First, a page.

The Impalas of “Sorry (I Ran All the Way Home)” Fame

Introduction to the Impalas

The Impalas were an American doo-wop vocal group in the late 1950s, one of the few racially-integrated groups at that time. They’re now mostly remembered via their 1959 Top 10 pop hit, “Sorry (I Ran All The Way Home).” The Impalas were signed to MGM’s subsidiary label Cub which released the single “Sorry (I Ran All The Way Home).” It went to The Top 10 on the Hot 100 chart, Top 20 on the R&B singles chart and on the UK singles chart as well. Although their follow-up single “Oh, What A Fool” positioned on the lower ranks of the Hot 100 that made it as their only other charting single, the Impalas are now nevertheless considered as a one-hit wonder. They split in 1961.

The Impalas’ early years

The Impalas were a R&B/doo-wop vocal group, formed in Brooklyn, New York in 1958. They consisted of lead singer Joe “Speedo” Frazier, Richard Wagner (second tenor), Lenny Renda (baritone), and Tony Carlucci (first tenor). With Frazier the only African-American member, the Impala were one of the very few racially-mixed groups during that era. The inclusion of Speedo Frazier came later, as he was heard by the other three members one day while they were practising at some street corner. The sweet-voiced Frazier offered them to beef up their harmonies which led him to be elevated as the Impala’s lead vocalist.

The quartet first recorded for Hamilton label when they were discovered by Artie Zwirn and Gino Gioassi (of Gino and Gina vocal duo). Zwirn and Gioassi wrote the lyrics of the Impalas’ would-be hit “Sorry (I Ran All the Way Home). In 1959 local disc jockey Alan Freed who heard the group by chance. He helped the Impalas land another record deal, this time to Cub label which was a subsidiary imprint of MGM Records.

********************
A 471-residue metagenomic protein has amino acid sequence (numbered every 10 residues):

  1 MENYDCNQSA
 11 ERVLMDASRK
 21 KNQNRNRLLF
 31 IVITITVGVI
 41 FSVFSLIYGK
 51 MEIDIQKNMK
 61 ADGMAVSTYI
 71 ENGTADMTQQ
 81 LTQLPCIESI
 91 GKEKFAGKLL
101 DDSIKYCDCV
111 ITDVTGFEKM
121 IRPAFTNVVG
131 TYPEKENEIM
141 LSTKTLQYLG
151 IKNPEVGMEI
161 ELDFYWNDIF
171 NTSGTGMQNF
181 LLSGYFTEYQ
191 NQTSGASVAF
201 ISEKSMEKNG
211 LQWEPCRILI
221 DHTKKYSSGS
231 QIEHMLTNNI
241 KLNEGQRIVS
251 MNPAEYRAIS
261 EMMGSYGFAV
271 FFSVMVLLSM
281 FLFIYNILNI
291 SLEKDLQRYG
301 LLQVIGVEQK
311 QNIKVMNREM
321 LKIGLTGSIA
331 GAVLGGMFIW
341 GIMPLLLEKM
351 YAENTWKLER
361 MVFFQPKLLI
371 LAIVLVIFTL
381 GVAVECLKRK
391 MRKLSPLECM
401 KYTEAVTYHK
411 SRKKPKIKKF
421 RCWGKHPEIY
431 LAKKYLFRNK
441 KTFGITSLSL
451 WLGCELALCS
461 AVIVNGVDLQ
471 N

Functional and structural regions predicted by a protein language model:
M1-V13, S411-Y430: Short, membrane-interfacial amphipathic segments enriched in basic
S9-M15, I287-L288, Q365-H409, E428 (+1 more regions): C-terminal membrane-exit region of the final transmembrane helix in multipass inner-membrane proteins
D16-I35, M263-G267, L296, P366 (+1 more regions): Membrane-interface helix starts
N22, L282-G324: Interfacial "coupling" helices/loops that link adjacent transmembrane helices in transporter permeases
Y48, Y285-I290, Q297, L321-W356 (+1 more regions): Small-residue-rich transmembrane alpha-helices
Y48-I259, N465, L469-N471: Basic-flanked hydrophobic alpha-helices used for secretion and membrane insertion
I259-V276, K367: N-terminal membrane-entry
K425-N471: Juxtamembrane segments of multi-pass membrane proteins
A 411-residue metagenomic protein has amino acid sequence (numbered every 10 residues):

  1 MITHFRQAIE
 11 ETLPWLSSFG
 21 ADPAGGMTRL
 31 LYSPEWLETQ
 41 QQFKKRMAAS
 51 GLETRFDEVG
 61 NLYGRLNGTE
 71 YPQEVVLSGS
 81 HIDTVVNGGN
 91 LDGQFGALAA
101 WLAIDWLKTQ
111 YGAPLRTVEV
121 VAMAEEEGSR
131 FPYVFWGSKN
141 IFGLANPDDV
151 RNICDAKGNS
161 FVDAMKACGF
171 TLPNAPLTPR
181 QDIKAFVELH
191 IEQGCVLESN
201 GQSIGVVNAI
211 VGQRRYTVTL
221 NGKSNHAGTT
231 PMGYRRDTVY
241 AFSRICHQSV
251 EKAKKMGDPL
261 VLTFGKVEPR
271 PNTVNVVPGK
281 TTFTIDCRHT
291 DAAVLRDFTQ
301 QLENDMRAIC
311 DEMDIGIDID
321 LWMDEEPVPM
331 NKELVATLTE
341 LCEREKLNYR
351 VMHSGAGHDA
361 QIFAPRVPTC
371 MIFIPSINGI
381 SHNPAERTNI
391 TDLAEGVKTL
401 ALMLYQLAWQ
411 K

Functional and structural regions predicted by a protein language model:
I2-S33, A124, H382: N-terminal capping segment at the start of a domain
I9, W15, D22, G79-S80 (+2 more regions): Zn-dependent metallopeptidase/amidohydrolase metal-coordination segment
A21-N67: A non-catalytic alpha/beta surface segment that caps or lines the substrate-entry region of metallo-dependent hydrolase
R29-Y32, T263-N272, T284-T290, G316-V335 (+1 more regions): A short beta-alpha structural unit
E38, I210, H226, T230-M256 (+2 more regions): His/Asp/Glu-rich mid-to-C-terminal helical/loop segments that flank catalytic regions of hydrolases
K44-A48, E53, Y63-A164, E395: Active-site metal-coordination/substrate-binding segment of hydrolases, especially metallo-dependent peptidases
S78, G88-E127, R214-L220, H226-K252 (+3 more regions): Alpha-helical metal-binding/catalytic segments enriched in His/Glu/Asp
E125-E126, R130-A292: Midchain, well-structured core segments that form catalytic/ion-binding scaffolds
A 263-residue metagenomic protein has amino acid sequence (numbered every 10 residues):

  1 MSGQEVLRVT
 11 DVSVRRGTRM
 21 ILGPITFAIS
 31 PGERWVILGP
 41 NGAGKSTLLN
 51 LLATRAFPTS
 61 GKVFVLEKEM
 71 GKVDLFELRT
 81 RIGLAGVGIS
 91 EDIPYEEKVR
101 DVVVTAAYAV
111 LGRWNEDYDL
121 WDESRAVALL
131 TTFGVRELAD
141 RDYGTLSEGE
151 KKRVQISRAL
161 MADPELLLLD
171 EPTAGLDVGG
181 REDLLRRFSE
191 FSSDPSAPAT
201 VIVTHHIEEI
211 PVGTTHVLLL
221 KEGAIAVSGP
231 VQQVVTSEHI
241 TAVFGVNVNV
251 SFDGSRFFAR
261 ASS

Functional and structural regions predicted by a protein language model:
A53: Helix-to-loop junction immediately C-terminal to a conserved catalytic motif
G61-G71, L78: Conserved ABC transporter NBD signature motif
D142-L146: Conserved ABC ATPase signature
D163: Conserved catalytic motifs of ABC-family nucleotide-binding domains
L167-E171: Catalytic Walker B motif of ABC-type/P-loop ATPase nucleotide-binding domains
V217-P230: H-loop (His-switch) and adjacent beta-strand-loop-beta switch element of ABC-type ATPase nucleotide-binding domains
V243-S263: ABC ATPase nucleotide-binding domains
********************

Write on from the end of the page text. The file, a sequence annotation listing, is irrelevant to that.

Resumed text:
“Sorry (I Ran All The Way Home)”

However, another version of the story says that it was Alan Freed and Artie Zwirn who first discovered the quartet. In any case, “Sorry (I Ran All the Way Home)” steadily rose on the charts, finally peaking at #2 on the Billboard Hot 100. It also landed at #14 on the R&B singles chart, and #28 on the UK chart in the summer of 1959. The single sold over a million copies and received a gold disc.

The Imapalas’ later career

However, “Sorry (I Ran All the Way Home)” proved to be the Impalas’ one and only major hit, as their follow-up “Oh What a Fool” didn’t fare as well on the charts (#86 on the Hot 100). “Oh What a Fool” was also written by Zwirn and Gioassi. The song’s failure to chart high was largely blamed on Cub’s complacency. Initially, “Oh What a Fool” did actually well, having sold an advanced 100,000 copies. This made the label confident that they didn’t need to bother any longer in promoting the single. Alas, they turned out to be wrong, and what a costly mistake they made.

The Impalas continued to churn out a few more unsuccessful singles (including a single released on 20th Century label) before calling it quits in 1961. Frazier, after the breakup, launched his own career and later he also revived his old band as a touring nostalgic act. Frazier died in April 2014, aged 70.